The appropriate timeframe to measure the Company’s TSR is on a fiscal year basis, rather than a calendar year basis.  Like many retail companies, the Company’s fiscal year runs from February through the end of January, and includes the holiday season, when a significant portion of sales and profits are recorded.  Accordingly, the Company aligns its compensation philosophy and practices with fiscal year performance.  Based on fiscal year results, the Company’s 2010 TSR is above the median of the GICS peer companies used by ISS.
 
Second, ISS’s use of a GICS peer group does not accurately measure the Company’s comparative financial performance.  The Company measures its comparative financial performance against a peer group comprised of select retail and high brand value companies with median revenues of $20.2 billion and a median employee count of 137,000.  The peer group includes Kohl’s , Macy’s, Target, Best Buy, PepsiCo and Nike.  This peer group is more relevant to measuring comparative TSR performance because the Company’s size and operations are significantly larger than the companies in the GICS peer group.  Also, the Company is a multi-line retailer and only 13% of the companies in the GICS group are multi-line retailers.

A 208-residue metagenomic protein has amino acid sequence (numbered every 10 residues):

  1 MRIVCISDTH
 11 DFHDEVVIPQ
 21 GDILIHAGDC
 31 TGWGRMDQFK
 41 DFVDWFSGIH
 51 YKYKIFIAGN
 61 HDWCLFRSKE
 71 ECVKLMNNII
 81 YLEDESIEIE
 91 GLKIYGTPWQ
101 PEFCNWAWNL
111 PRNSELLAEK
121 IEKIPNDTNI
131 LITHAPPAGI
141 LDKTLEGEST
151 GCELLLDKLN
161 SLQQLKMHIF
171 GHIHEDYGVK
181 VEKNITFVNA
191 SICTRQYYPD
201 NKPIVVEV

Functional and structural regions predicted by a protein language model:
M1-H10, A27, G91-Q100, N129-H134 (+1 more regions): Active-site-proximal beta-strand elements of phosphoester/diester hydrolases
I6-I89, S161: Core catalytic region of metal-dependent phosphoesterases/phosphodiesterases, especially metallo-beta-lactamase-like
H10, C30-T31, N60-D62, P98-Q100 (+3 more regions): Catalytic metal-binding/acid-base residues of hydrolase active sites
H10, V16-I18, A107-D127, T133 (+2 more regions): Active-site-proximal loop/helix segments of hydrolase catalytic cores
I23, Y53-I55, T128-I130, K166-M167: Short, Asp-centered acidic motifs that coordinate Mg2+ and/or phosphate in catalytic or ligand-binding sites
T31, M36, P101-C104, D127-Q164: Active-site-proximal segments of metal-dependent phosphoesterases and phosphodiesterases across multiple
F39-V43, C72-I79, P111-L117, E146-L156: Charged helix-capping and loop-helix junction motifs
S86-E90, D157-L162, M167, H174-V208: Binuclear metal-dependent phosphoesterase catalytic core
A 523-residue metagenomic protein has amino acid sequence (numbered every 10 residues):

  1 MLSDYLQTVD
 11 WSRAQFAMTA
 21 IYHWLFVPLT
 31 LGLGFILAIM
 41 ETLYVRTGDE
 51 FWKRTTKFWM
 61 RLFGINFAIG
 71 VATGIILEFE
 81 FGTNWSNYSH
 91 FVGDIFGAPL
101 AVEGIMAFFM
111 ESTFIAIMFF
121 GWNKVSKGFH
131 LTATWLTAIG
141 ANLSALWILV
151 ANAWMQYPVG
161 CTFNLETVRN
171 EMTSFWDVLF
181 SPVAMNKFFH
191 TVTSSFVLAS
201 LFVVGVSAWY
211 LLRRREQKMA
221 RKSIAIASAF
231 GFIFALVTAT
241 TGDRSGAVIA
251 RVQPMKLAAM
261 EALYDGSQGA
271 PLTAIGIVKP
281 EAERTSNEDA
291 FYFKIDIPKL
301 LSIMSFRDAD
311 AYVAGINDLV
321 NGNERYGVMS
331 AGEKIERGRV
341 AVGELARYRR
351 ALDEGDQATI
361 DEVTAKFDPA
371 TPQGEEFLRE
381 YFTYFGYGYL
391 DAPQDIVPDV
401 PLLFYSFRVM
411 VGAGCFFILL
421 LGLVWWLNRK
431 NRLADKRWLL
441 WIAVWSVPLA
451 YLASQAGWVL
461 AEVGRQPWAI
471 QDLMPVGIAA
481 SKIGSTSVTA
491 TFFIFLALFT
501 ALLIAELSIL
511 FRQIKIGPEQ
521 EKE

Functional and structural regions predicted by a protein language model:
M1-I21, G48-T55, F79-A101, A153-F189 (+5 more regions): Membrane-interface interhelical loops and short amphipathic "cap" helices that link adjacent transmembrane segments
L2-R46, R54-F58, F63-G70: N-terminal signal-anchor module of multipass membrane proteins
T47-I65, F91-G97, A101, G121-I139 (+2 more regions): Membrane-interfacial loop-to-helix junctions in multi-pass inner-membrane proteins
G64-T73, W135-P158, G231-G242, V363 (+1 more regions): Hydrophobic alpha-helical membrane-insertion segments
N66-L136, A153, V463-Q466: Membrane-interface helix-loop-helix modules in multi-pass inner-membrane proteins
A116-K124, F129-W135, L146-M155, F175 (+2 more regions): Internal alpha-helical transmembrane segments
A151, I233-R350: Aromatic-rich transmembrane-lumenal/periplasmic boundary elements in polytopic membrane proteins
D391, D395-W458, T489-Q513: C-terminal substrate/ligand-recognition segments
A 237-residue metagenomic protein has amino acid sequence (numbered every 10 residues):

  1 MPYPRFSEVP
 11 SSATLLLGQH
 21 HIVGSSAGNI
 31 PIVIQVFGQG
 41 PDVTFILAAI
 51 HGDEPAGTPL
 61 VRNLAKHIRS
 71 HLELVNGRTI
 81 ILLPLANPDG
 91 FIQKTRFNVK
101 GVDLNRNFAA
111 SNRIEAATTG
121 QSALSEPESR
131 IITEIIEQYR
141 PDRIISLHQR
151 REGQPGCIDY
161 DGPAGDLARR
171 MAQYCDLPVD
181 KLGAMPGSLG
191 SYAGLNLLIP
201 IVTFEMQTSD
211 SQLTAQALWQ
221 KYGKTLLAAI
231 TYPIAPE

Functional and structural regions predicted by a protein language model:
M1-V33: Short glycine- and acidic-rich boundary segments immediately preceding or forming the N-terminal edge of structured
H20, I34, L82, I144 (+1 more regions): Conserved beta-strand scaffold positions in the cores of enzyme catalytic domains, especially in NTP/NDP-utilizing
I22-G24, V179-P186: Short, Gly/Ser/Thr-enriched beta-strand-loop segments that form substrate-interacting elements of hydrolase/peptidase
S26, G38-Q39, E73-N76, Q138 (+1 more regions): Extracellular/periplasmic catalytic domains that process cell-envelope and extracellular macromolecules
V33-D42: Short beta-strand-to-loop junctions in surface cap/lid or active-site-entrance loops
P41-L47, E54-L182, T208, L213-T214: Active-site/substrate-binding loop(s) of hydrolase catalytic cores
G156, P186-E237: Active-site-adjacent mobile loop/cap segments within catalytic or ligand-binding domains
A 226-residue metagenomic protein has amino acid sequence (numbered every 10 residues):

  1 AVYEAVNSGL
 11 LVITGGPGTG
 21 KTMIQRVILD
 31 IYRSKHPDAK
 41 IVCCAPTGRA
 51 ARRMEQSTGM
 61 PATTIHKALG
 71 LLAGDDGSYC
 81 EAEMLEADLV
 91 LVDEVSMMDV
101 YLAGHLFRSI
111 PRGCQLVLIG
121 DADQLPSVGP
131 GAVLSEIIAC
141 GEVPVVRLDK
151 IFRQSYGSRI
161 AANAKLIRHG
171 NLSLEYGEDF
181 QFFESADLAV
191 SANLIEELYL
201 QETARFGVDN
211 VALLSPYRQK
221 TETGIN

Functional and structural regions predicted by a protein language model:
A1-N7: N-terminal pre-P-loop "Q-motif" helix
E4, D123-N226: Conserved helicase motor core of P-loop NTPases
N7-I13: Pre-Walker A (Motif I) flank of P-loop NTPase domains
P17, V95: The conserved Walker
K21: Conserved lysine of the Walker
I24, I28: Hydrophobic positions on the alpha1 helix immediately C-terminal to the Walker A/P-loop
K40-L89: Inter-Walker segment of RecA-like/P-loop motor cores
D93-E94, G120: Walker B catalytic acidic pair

When compared with the Company’s peer group, fiscal year 2010 TSR was at the 72nd percentile and calendar year 2010 TSR was at the 65th percentile.  In addition, when compared against the top 500 and 1,000
 
 
 
 
 
companies based on market value, the Company’s calendar year 2010 TSR is at the 54th and 52nd percentiles, respectively.
 
Executive Compensation and Pay for Performance Analysis
 
 
Mr. Ullman’s total compensation has decreased significantly since 2008.  At target levels of performance and payout, 73% of Mr. Ullman’s total direct compensation in 2010 was tied to the Company’s financial performance.  Mr. Ullman’s base salary has remained the same for the past five years, and his annual incentive compensation in 2010 decreased by nearly $1 million compared to 2009.